Since their fruitful partnership began in 1989, Valeria Merlini and Daniela Storti have successfully undertaken numerous large-scale conservation and restoration projects. Through these experiences, they have gained recognition for their exceptional technical skills and for their expertise in team management.
In 1999, Merlini and Storti restored Caravaggio’s The Pilgrims’ Madonna in situ at the Church of Sant’Agostino, making them the first to carry out an open restoration in Italy. Thereafter, they performed restoration work on Giulio Romano’s Holy Family and Caravaggio’s Adoration of the Pastors in public spaces provided by the House of the Parliament, which enabled curious onlookers to examine restoration projects close-up.
Since 2008, born with the exhibition of Caravaggio’s The Conversion of Saul from the Odescalchi collection– which Merlini and Storti also restored–they have curated an annual special exhibition focusing on an “opera unica” (one work of art) hosted by the City of Milan in Palazzo Marino and produced by Eni. By successfully exhibiting several masterpieces loaned by the Louvre, including those by Leonardo, Titian, Georges de La Tour, Canova, and Francois Gerard, they have developed a rewarding and stimulating relationship with the Louvre. Through this annual program, they also had the opportunity to curate an exhibition of Raphael’s The Madonna of Foligno, a work from the Vatican Museums.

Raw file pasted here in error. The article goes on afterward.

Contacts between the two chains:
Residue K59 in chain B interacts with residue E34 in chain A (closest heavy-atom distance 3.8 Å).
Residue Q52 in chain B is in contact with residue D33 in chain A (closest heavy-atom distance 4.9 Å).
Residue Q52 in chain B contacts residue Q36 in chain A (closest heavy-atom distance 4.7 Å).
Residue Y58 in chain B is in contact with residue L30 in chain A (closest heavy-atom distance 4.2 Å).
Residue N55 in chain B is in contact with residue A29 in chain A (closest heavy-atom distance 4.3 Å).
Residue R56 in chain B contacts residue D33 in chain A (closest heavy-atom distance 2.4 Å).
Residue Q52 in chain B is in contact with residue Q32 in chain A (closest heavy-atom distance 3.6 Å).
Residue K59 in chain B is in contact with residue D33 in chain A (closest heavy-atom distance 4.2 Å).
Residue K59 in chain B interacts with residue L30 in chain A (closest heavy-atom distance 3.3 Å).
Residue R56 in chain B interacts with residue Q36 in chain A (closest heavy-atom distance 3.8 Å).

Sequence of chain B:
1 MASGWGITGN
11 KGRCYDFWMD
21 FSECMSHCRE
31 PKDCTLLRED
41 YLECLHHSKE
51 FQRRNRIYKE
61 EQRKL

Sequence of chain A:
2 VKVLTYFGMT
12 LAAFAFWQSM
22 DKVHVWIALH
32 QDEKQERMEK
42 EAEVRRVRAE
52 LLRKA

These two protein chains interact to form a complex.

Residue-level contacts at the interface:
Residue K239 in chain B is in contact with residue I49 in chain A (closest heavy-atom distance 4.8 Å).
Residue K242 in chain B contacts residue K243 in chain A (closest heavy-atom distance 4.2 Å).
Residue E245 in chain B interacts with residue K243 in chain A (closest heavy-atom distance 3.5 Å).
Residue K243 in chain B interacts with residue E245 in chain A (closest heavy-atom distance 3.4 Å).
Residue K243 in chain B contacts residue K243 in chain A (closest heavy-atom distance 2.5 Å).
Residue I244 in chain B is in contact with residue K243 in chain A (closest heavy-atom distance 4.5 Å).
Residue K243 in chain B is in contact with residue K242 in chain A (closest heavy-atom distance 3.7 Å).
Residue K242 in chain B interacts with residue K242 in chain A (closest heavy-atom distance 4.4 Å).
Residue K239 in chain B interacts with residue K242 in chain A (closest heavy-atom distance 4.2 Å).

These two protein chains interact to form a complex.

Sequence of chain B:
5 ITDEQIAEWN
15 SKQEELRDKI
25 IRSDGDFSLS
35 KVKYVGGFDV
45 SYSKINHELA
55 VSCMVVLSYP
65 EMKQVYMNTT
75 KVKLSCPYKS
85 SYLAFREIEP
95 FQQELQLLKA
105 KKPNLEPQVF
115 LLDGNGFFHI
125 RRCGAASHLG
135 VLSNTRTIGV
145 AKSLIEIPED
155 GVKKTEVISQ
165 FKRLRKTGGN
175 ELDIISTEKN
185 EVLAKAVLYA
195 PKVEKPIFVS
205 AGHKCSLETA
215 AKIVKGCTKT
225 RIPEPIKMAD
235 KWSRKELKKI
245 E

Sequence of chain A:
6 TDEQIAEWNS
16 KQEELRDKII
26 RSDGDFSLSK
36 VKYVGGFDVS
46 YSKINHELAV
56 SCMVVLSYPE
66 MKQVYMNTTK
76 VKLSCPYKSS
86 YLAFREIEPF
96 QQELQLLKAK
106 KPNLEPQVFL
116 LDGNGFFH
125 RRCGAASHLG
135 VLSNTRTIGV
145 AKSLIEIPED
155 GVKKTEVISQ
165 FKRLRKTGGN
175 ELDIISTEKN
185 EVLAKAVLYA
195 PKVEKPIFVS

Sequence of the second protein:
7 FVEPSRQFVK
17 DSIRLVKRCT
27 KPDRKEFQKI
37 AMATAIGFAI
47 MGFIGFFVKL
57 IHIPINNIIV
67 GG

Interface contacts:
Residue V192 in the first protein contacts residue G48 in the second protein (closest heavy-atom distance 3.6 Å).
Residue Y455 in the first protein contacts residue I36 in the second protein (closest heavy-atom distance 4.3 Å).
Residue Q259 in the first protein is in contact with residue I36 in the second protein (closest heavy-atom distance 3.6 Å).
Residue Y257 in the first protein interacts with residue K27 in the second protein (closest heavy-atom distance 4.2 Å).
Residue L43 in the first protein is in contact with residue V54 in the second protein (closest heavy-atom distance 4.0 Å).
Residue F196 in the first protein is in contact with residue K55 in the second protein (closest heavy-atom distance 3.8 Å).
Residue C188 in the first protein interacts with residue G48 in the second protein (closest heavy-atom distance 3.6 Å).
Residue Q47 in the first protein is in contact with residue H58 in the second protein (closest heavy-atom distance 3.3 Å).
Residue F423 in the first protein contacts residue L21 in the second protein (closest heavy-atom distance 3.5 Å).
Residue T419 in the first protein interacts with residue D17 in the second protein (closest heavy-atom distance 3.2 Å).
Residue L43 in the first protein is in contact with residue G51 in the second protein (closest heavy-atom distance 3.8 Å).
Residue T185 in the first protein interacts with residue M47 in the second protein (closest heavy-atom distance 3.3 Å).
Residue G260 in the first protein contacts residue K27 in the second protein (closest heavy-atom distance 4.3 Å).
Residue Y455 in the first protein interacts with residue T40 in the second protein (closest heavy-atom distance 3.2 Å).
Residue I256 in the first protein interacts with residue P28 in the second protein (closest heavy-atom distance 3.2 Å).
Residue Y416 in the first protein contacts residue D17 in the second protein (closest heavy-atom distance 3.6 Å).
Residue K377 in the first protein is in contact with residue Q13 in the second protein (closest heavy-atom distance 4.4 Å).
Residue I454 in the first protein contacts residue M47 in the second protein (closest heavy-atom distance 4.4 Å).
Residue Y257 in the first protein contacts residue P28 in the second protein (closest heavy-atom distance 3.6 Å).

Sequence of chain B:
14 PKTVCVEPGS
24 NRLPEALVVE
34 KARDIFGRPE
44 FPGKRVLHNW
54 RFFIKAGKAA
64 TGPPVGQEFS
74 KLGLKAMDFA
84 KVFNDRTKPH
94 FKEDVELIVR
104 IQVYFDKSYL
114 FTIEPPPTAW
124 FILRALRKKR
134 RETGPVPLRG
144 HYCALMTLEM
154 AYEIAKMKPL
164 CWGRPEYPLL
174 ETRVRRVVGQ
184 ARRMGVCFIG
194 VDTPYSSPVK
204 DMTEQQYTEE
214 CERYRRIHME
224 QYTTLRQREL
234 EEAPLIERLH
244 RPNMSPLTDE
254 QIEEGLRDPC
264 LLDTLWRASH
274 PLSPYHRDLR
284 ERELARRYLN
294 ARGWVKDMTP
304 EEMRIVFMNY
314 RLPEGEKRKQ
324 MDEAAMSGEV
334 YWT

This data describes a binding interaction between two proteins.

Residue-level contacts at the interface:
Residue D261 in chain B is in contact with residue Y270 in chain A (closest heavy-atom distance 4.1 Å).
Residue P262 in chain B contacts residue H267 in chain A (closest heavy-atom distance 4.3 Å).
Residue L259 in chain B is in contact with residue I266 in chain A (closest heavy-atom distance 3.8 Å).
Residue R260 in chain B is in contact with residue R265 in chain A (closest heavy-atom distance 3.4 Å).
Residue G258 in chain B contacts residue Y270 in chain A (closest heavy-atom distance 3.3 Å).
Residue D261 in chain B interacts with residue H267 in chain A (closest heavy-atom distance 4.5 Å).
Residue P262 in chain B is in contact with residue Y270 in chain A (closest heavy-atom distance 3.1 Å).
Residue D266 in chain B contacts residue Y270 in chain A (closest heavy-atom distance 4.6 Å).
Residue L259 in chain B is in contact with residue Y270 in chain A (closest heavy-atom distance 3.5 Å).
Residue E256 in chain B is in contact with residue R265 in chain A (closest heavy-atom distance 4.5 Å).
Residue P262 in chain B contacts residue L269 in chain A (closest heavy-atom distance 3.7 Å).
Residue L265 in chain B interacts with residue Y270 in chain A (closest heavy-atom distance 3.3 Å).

In 2015, as part of the Brave Art project, they initiated “Il restauro a scuola: ad amare l’arte si impara,” (Restoration at School: Learning to Love Art) a program aimed at raising awareness among young people about the importance of Italy’s artistic heritage. In the Great Hall of Ennio Quirino Visconti High School, Merlini and Storti carried out a restoration of Luca Giordano’s Christ among the Doctors, allowing students to observe the project and engage with art restoration in a novel way. Between September 2016 and February 2017, Merlini and Storti collaborated with Eni to curate “Vivilpresente” for the Rome Quadriennale, which aimed to bring children closer to contemporary art. In May 2017, after receiving a public grant (“Scuola: Spazio Aperto alla Cultura”), they worked to create a collaborative work of art with the Ennio Quirino Visconti High School and artist Gea Casolaro. Over the course of six months, a group of students from the institute created a work of art and presented it at an opening at the high school.